Dates and times are flexible and there are lots of benefits to taking part in an ECOWoods session. The sessions are good for getting out in the open, building team spirit and give volunteers a great level of satisfaction. If you are interested in booking a dedicated session for your group, email us at email@example.com.
Using hazel stakes from the ECOHub coppice, our ECOWoods volunteers have built a set of steps to facilitate access to one of our sites at Forrest Hills.
Wildflower meadow and hedgerow management work at the ECOHub. Volunteers help us rake grass cuttings and leaves off the wildflower meadow areas that we sowed last year. Wildflower meadows don't like nutrient rich soil, to which organic material contributes if left to decompose.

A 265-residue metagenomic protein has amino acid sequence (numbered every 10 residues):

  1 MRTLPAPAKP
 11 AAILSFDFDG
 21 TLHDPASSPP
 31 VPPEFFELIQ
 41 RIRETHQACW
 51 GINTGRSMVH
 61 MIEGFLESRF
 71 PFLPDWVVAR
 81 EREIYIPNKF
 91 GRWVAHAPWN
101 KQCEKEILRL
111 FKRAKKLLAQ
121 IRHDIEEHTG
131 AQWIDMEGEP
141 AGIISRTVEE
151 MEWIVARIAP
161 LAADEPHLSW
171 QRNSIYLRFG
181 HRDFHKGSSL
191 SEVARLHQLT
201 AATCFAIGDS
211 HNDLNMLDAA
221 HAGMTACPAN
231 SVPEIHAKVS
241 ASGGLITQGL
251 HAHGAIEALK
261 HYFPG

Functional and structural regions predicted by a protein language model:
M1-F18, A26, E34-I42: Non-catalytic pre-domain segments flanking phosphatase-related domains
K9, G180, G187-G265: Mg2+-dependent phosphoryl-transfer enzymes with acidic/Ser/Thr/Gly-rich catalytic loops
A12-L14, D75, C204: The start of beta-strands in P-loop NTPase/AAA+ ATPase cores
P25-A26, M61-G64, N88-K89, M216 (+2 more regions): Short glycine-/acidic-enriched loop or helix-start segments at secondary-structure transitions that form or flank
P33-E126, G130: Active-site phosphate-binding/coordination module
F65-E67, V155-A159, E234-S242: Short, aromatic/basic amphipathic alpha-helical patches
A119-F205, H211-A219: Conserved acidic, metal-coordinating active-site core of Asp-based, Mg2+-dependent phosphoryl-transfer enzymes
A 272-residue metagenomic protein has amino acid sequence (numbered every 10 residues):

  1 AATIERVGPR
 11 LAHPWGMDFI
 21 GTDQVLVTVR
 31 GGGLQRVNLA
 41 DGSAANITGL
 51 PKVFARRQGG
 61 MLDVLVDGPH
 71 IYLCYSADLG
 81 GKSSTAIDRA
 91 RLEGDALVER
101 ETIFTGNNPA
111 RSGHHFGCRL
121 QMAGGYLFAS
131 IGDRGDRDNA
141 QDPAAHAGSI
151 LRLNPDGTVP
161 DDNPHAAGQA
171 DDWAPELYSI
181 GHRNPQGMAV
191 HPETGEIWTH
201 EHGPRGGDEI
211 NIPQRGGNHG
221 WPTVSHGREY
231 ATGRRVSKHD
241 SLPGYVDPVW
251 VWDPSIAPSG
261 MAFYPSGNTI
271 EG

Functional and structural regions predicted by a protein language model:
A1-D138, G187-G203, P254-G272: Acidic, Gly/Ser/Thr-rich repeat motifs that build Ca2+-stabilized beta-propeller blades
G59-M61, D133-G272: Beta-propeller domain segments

Tree planting is one of our main activities over the winter months. We plant a variety of native tree saplings across our sites at Forrest Hills. Don’t worry if you’ve never done it before, we always give you an induction!
Coppicing being undertaken at the ECOHub. Coppicing is a woodland management technique of repeatedly felling trees at the base and allowing them to regrow. It increases biodiversity in the woodland by allowing light to reach the woodland floor, and also provides a sustainable supply of timber.
We took branches from trees at the ECOHub and prepared them, ready to build some steps at our Forrest Hills site. The trees were being removed as part of a building project so we clipped them down and re-planted them in a new location.
Volunteers help out with some general maintenance at the ECOHub, making sure the trees and hedgerow stay healthy and don't become overgrown.